(3) You should not brag about having the “most conservative” or “most liberal” voting record in your campaign materials, especially if your intent is to imply that “most conservative” means “most faithful to the Republican platform.” A score of +100 could mean “most extreme” or “most beyond the mark” just as easily as it means “most faithful to conservative principles,” depending entirely on what the range of people in the Legislature was this year. You need to look at an individual’s actual voting record to decide whether it was “most faithful to party principles” as opposed to “most extremely beyond party principles.” Refer again to point #1.

(4) Zero does not mean “moderate,” and scores less than zero are not “liberal.” Scores have only relative meaning, not absolute meaning. Again, see point #1.

To be clear, you are committing statistical malpractice if you use these statistics in campaign materials or news reporting without putting them into context with caveats like those above, and you’d better believe I’m going to call you out for it.

Okay. Have I belabored this point enough? Here we go. The plot below depicts the distribution of ideology scores in the 2018 Utah House and Senate.

Two things to notice:

(1) Both chambers have a “bridge” legislator between the parties. In the House, that’s Democrat Susan Duckworth; in the Senate, it’s Republican Brian Zehnder, who, as noted earlier, voted with Democrats more than Republicans on party-line votes.

(2) In both chambers, there is much more ideological spread among Republicans than among Democrats. Remember, these scores can only detect differences that were reflected in actual floor votes. Ask yourself: In a supermajority Republican legislature, how much of the floor action is going to be over bills where the liberal and moderate wings of the Democratic party are at loggerheads and trying to find a compromise? None, right? Now ask yourself how many are going to split the moderate and conservative wings of the Republican party. Simply put, supermajority Republican control brings out factional disputes among Republicans while obscuring factional disputes among Democrats. Thus, year after year, these scores reveal much more ideological daylight between Republicans than between Democrats.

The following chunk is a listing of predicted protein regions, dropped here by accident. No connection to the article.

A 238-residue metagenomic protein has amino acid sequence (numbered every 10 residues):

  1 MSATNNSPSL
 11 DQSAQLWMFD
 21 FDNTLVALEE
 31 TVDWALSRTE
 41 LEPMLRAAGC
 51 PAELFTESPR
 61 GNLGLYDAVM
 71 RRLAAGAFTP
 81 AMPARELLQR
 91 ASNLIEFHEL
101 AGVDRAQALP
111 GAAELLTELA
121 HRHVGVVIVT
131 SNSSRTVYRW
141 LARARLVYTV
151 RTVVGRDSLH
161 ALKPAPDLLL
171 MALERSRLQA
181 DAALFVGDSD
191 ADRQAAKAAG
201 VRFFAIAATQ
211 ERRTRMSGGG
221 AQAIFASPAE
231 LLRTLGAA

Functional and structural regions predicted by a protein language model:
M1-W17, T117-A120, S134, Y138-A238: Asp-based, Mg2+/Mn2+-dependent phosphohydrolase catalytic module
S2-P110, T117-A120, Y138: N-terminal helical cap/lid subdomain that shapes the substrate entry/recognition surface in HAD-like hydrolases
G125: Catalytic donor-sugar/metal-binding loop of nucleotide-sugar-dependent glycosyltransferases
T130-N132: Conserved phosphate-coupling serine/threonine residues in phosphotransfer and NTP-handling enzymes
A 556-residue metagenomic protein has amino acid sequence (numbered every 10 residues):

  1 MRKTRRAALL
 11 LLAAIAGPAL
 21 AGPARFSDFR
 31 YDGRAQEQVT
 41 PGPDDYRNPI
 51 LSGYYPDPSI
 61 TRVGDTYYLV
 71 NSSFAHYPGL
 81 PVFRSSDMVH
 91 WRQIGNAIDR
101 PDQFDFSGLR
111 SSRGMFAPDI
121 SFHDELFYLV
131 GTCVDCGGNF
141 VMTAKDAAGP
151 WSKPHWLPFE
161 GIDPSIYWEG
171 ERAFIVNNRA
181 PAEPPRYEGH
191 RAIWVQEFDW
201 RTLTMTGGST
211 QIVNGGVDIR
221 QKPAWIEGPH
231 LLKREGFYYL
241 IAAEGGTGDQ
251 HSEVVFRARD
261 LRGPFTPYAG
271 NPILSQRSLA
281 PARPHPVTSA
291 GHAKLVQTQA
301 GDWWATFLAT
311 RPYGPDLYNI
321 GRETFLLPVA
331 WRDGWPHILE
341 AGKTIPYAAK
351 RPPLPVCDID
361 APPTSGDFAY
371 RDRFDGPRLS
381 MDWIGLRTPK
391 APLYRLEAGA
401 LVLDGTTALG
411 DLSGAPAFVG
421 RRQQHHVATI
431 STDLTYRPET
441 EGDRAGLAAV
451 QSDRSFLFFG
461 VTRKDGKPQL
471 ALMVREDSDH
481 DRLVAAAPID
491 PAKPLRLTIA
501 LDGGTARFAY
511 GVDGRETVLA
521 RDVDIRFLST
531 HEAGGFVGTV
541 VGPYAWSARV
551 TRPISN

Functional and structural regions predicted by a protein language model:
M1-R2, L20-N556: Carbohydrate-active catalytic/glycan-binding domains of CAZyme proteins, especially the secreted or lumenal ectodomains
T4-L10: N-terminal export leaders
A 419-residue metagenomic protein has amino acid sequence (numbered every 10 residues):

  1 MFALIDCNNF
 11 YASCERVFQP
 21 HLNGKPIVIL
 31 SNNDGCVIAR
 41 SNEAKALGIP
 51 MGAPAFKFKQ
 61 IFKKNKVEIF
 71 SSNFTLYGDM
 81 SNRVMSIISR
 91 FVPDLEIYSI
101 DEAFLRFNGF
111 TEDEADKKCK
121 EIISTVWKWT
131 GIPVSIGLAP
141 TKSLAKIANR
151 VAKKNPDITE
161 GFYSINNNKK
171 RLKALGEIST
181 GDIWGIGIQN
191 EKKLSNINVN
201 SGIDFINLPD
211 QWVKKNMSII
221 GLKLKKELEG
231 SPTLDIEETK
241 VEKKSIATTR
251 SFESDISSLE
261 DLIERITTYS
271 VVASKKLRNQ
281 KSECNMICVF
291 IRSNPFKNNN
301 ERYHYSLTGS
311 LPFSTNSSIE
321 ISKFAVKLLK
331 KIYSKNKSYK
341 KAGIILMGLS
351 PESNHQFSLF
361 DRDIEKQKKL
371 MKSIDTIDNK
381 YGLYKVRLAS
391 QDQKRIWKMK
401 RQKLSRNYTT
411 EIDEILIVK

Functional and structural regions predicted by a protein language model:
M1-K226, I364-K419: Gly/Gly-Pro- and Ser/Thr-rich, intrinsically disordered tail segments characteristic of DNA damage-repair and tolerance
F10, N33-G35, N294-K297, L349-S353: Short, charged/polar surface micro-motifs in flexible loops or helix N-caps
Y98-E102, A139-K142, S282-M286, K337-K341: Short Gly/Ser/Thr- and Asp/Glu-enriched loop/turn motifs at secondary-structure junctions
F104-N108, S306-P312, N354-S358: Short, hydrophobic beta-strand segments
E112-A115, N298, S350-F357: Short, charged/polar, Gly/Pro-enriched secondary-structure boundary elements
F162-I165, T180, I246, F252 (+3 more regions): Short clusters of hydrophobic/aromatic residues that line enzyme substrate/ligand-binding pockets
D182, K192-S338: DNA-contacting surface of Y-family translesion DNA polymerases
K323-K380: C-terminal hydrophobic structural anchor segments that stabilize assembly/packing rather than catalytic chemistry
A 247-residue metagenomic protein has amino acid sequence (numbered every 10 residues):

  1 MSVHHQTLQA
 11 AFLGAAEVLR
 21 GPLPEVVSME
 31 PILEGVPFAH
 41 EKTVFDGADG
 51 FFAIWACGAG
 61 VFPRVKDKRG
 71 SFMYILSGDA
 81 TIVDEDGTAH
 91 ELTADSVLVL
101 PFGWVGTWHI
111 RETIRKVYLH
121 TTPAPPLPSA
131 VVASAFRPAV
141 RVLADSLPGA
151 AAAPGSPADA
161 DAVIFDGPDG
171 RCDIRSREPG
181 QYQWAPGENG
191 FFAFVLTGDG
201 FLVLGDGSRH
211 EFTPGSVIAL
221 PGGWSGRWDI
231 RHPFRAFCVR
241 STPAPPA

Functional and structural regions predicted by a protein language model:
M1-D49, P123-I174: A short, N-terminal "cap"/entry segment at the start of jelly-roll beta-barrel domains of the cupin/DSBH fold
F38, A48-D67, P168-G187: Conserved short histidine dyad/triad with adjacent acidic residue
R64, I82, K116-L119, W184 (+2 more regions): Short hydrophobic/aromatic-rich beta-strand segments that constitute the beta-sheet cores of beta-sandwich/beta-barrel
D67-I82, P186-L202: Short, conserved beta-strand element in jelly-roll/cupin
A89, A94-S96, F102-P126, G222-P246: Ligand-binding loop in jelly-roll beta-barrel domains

Within the House, the more extreme wing of the Republican party is anchored by Dan McCay (94), Brian Greene (90), Marc Roberts (90), Norm Thurston (76), Adam Robertson (76), and Karianne Lisonbee (74). The more moderate wing is anchored by Becky Edwards (-26), Craig Hall (-18), Eric Hutchings (-16), Bruce Cutler (-10), and Ray Ward (-10).

Within the Senate, the more extreme wing is anchored by Margaret Dayton (98), David Hinkins (90), Allen Christensen (90), and Deidre Henderson (88), with the more moderate wing anchored by Brian Zehnder (-55, with a score closer to Democrats than to the nearest Republican), Todd Weiler (2), Lyle Hillyard (5), and Gregg Buxton (15).

Find W-NOMINATE scores for all legislators (but only if you remember the caveats!!) here: House and Senate.

One more word about Sen. Zehnder. Though we cannot directly compare scores from different years, we can make reasonable statements about the relative position of a legislator compared to his peers in one year versus the next. In the figure below, the left panel shows the distribution of scores for the 2017 Senate, while the right panel shows the distribution for the 2018 Senate. At left, Sen. Brian Shiozawa was the most left-leaning Republican in 2017, with a score -23; when he resigned last December, he was replaced by Sen. Brian Zehnder, this year’s most left-leaning Republican, with a score of -55. Democrats appear to be targeting Zehnder’s seat; Kathie Allen and Kathleen Riebe have already announced candidacies, and Wayne Holland is rumored to be considering a run. I’ll let the reader work out the implications–both how these rumored runs may have impacted Sen. Zehnder’s voting behavior, and also how this voting record may impact these challenges.